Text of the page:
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‘Come here, you’re not different’: A theyyam artist’s comforting words to Muslim woman draw cheers

Theyyam is a ritualistic art and dance form that encompasses aspects of tribal and primitive religion through worship of gods, goddesses, warriors, local spirits, tribal deities and even Muslim characters from ancient fables.

Written by Vishnu Varma | Kochi |
Updated: February 24, 2022 3:09:17 pm
Theyyam artist Sani Peruvannan comforting a Muslim woman at a household in north Kerala's Kasaragod district.

Circulating swiftly through WhatsApp and Facebook groups in Kerala over the past 48 hours is a certain video clip, two minutes and 51-seconds-long, that underscores how differences in faith and worship can be bridged through humanity and love.

At a time when tensions continue to simmer in neighbouring Karnataka over the wearing of hijab in educational institutions, the selfless act of a theyyam performer comforting a Muslim woman last week, is receiving love from all quarters.

In the video, captured on a cellphone at a household in north Kerala’s Kasaragod district on February 15, a Muthappan theyyam performer can be seen wiping away tears and assuaging the concerns of a Muslim woman who was possibly reluctant to approach him. He holds her hand, comforts her and promises to allay her suffering.

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For the uninitiated, theyyam is a ritualistic art and dance form that encompasses aspects of tribal and primitive religion through worship of gods, goddesses, warriors, local spirits, tribal deities and even Muslim characters from ancient fables. And among them, the Muthappan theyyam is an homage to the deity personified by both Vishnu and Shiva, in the form of Thiruvappan and Vellatom respectively. He is a hunter god who likes boiled gram and fish, and draws his faithful among the most common and poorest of people. And in contrast to most temples in Kerala, which prohibit the entry of non-Hindus, the doors of the Parassinikadavu Muthappan temple in Kannur are open to all.

And that’s precisely the message that Sani Peruvannan conveyed when he appeared as Muthappan in front of the unidentified Muslim woman wearing a hijab. “Come here, you’re not any different, are you? Did you feel that way? Did you feel that by your deeds, caste and religion, you’re different? In your life, you may feel that way, but in front of Muthappan, don’t say that. Did you see Muthappan? Are you happy? What do you want to say to Muthappan? Do you have any problems in life?” Sani assures the woman in a distinct Kannur dialect.

The woman confides in Muthappan that she faces hardships in life and proceeds to break down. “Don’t cry. You perform namaz five times a day. But you have come in front of me with the realisation that you have not attained long-lasting happiness in this life. You have not committed any mistakes or hurt anyone. You have always wanted everyone, even your enemies, to be happy,” Peruvannan, as Muthappan, tells her.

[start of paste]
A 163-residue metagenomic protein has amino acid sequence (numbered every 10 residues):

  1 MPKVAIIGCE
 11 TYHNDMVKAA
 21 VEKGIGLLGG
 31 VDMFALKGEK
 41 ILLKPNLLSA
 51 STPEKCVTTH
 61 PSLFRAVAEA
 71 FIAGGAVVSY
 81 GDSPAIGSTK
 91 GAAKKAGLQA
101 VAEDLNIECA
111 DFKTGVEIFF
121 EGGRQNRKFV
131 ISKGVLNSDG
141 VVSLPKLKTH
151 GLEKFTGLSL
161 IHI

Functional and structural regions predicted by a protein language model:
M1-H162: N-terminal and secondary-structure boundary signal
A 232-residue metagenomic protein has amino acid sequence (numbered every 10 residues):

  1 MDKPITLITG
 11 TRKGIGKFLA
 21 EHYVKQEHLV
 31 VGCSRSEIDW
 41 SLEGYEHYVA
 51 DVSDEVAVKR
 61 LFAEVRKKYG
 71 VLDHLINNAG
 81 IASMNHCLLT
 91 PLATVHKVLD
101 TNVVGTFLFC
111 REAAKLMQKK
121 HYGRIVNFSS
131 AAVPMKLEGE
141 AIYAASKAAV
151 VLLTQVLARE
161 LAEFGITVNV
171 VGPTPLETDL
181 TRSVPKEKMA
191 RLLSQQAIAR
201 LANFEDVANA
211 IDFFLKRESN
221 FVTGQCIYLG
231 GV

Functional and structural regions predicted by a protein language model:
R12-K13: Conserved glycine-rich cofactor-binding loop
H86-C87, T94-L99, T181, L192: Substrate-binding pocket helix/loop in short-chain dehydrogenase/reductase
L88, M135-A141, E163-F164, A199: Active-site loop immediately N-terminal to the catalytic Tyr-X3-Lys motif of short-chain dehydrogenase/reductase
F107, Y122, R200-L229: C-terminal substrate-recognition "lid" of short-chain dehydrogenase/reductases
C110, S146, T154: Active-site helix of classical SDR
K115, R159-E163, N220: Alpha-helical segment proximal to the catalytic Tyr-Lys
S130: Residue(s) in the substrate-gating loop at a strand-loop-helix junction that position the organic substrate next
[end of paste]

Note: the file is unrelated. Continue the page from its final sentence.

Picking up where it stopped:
“For me, the mosque and the shrine are not different. I am also your master. Do you find any difference in your Nabi, the Mahadevan or the Muthappan? I will hold you tight,” he assures her.

The video, that concludes with Muthappan blessing the woman, has rightly amassed thousands of likes, shares and comments. A user said, “Beyond all faiths, the biggest prayer is holding onto those who are despondent.” Another wrote, “There is no caste or religion here. Only Muthappan who takes care of a human.”

In the last 48 hours, Sani’s phone has been flooded with calls and messages. “Honestly, I have not been able to put it down for a minute,” he says and smiles.

He belongs to the Vannan community of the Scheduled Caste (SC), which has traditional rights to perform the Muthappan theyyam. He worked as a graphic designer and a drawing teacher in school before switching to performing theyyam full-time. His father is also a theyyam artist.

Asked about his video making waves across Kerala, Sani, 37, said, “While I was speaking to the Muslim woman, I didn’t know someone was making a video or that it was being shared. I got busy in theyyam performances in subsequent days. Later, in a WhatsApp group, I saw the video being shared and that’s when I realised it was being watched by a lot of people. This is the first time in my life that a video involving me has gone viral. I am very happy. A lot of people have called me.”

Though he has interacted with Muslims in the past during his performances, he said Muslim women are not commonly seen approaching a theyyam.

“It’s a situation where (we) leave the human form and attain a divine form. I am in a different mental state at that time. It’s a state where they believe I am god. Maybe, that’s why I called her, spoke to her and she happened to cry,” said Sani.

He underlined that Muthappan is a deity that cuts across caste and religious barriers. “He is a symbol of religious harmony in a state that celebrates those values,” he added.

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